By Rob van Alstyne
By Zach McCormick
By Emily Eveland
By Jack Spencer
By Michael Madden
By Reed Fischer
By Emily Weiss
By Emily Weiss
Peppy, wan lil' third-world tourism dispatch can't choose between whimsy and more-Fannon-than-thou haughtiness, settles for teasing pulse rates. Infinitely hummable, like Green Day's song of the same name, but I'd still rather be hyperventilating to M.I.A.
What's that old cliché? Nobody bought Ramones or Velvet Underground records, but everyone who saw the Ramones or the Velvet Underground went out and started a band? Well, N.A.M.B. caught Korn and KMFDM, then kick-started a demonic holocaust that nobody's bothered to crash—yet.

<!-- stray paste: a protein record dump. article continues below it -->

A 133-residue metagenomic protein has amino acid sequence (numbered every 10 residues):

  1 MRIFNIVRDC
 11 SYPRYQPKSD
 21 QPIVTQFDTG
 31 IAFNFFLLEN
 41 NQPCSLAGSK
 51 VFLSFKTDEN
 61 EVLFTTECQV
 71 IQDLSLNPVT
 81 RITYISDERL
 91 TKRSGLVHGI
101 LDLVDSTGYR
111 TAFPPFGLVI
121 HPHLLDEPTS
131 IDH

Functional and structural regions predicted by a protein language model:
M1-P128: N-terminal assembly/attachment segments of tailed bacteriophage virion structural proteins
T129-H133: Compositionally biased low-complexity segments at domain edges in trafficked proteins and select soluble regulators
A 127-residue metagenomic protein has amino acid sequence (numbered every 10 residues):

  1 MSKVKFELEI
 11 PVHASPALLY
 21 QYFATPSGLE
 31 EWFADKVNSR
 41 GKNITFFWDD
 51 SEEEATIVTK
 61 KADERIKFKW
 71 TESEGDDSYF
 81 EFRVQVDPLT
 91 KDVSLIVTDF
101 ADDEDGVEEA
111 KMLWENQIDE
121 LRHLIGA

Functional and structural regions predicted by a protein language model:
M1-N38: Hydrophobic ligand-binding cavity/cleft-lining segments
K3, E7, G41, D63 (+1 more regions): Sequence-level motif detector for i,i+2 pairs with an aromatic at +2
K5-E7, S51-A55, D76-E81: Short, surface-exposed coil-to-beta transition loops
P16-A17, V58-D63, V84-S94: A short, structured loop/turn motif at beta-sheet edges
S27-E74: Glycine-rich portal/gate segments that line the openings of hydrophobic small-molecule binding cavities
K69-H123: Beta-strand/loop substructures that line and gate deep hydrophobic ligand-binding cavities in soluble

These dudes are lo-fi splendid the way indie-rock used to be: They sound like shit, but boast the gee-whiz hooks to hold onto your attention and squeeze and twist, hard. That they have a song titled "Radio Days" despite the fact that they won't have many is a testament to something. Fittingly, the next song on Warm Love and Cool Dreams Forever mimics the opener in an almost note-perfect imitation of Guided By Voices' "I Am a Tree."
Mood music for those coin-operated massaging chairs one can find in fancier malls, sometimes, with all the languorous connotations that description carries with it.
Daisy-chained, horror-flick synths leech barely perceptible static sprays, imitate busted foghorns, creepy-crawl their way to an arresting tempest. Turn away from this cold fury, and you'll immediately want it back bruising your earlobes.